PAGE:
Given that the organisations at the top of this pyramid supposedly pose the biggest threat to the homeland since Al-Qaeda, it’s remarkable that no-one seems to have more than a hazy idea of who they are. Even the Southern Poverty Law Center has acknowledged that the number of these supposedly dangerous, far-right organisations is down and identifies the threat as follows: “as organisational loyalty has dwindled and the internet has become white nationalism’s organising principle, however, the ideology is best understood as a loose coalition of social networks orbiting online propaganda hubs and forums.” Of course, such vagueness is ideal for the anti-disinfo grant applications – the vaguer things are, the easier it is to conjure up far-right conspiracies. No need to bother with real terrorists coming through our open borders when shadowy people linked to right-of-centre media companies and free speech organisations represent the real threat.
This is BBC Verify’s view as well, if their launch video is anything to go by. Spring defines their journalistic approach as setting up fake accounts on social media, aka ‘trolls’, to monitor sinister stuff going on in chat rooms, FB groups, and no doubt Twitter, now Elon Musk has gone over to the dark side with his support for free speech, a tool of white supremacy. Spring is promising a podcast called ‘Marianna in Conspiracyland’ inspired by Alice In Wonderland (she has to go down various alt-media rabbit holes to chase the conspiracy theorists).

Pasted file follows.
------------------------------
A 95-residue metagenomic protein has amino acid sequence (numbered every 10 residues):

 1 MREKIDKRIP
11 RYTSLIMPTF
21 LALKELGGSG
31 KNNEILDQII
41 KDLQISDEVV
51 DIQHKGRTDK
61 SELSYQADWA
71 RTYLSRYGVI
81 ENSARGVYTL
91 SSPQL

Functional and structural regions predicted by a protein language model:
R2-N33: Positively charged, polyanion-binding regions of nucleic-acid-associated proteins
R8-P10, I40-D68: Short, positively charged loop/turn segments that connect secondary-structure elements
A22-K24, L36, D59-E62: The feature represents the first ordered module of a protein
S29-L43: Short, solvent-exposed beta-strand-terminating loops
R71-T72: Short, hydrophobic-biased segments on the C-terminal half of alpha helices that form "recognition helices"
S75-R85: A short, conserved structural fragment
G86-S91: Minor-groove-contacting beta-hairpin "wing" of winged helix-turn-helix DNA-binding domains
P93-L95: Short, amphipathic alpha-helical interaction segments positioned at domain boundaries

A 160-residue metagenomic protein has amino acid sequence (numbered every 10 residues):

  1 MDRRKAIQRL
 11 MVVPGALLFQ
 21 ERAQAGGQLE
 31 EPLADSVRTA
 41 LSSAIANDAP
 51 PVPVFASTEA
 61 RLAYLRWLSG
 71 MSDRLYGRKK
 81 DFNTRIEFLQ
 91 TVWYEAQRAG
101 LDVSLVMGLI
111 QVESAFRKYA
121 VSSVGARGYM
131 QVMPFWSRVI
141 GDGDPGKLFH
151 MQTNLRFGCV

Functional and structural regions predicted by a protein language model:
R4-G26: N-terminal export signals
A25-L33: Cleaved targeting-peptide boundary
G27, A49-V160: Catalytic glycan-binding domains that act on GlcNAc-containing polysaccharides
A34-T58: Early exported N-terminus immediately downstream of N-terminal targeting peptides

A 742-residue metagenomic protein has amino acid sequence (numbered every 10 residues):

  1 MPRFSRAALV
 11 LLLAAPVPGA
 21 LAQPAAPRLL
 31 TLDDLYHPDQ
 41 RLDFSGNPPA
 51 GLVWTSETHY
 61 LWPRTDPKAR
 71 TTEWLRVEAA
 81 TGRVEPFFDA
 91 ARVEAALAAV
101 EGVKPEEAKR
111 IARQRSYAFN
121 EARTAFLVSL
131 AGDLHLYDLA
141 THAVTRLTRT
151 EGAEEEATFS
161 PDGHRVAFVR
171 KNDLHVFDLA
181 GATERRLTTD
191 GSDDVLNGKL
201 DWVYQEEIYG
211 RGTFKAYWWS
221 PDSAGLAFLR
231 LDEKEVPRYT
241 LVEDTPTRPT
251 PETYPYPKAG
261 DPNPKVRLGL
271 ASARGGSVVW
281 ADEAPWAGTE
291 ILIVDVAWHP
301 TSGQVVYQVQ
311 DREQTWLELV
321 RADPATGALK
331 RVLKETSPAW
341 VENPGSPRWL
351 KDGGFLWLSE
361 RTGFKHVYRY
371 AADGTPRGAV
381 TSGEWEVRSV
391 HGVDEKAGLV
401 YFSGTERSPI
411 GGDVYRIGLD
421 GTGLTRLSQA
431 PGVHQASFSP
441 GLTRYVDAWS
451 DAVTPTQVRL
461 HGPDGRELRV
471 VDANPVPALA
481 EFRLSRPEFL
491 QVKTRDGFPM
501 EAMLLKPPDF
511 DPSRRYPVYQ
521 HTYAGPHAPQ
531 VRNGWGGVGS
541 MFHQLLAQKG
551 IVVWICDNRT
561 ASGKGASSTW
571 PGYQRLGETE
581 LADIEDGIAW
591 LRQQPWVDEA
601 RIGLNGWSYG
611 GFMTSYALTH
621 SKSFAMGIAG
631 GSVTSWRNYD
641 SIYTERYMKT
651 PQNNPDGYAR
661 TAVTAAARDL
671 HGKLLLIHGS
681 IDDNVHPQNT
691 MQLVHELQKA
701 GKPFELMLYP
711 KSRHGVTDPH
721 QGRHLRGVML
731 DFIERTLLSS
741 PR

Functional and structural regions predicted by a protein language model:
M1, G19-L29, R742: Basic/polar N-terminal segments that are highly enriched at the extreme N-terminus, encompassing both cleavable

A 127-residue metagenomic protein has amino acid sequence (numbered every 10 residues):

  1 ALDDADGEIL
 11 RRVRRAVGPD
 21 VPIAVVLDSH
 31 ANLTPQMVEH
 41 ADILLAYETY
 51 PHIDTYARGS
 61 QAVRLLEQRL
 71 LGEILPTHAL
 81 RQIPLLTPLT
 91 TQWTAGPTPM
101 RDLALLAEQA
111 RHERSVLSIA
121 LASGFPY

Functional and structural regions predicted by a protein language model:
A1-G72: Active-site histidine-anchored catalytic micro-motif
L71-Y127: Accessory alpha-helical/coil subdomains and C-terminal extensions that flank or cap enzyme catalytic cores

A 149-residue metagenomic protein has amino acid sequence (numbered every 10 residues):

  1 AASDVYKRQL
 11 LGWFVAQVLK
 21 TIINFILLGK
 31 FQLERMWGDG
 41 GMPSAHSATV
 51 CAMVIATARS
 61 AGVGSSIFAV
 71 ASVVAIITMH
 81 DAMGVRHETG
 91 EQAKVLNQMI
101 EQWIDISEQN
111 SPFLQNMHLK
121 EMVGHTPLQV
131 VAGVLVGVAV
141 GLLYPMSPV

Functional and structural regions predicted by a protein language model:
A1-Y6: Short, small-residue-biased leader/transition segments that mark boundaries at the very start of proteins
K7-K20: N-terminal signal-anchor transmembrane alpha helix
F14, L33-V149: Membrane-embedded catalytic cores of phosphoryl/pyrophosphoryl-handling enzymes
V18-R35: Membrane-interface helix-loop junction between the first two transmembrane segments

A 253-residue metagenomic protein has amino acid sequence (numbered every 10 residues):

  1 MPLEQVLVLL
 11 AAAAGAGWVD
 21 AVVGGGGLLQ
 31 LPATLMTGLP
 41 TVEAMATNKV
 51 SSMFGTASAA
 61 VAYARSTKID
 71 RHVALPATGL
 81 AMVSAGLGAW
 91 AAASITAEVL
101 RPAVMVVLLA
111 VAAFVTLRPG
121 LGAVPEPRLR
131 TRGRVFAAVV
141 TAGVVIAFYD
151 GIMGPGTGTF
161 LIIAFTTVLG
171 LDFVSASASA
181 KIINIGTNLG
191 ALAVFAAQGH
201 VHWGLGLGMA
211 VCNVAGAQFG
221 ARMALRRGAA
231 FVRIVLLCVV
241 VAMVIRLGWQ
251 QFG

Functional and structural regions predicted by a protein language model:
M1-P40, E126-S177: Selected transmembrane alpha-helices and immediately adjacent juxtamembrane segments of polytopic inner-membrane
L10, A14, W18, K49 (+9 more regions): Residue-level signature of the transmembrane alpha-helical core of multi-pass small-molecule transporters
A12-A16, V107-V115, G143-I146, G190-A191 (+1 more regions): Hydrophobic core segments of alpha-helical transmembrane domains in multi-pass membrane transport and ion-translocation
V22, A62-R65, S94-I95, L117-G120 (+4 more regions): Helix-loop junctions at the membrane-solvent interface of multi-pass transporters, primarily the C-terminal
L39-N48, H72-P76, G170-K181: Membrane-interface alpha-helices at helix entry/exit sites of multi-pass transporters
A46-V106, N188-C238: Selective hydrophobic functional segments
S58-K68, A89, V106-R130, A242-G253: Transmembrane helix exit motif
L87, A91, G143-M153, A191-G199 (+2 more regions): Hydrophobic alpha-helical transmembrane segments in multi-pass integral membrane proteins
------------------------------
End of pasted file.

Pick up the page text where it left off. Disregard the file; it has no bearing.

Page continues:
The predilection of these two young women an ocean apart for using children’s literature to articulate their concerns about disinformation is not a coincidence. Our real problems in both the U.S. and the U.K. are largely the responsibility of our dysfunctional governments – porous borders, high inflation, rampant crime, Net Zero, the blowback from the disastrous lockdown policy. The narrative that the real threat to our prosperity and well-being is lurking in dark corners of the Internet is essentially a fairy story.
Stop Press: If you want to see what a coordinated misinformation campaign really looks like, check out this video.